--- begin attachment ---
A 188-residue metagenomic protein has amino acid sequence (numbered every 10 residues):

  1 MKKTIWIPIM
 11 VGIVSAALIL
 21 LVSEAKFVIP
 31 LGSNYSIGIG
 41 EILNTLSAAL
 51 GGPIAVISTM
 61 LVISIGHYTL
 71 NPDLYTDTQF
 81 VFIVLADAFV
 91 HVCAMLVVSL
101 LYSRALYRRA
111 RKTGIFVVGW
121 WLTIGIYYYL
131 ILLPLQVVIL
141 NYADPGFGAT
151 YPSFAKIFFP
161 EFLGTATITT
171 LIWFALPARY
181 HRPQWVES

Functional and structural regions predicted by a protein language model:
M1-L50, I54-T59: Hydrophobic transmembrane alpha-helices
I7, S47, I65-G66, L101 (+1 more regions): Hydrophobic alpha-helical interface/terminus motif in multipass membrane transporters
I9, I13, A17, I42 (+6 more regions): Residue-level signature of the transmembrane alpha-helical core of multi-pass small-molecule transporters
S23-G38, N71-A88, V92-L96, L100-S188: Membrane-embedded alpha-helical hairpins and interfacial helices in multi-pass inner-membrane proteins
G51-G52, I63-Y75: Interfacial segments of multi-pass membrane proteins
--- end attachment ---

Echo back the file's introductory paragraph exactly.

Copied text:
A 188-residue metagenomic protein has amino acid sequence (numbered every 10 residues):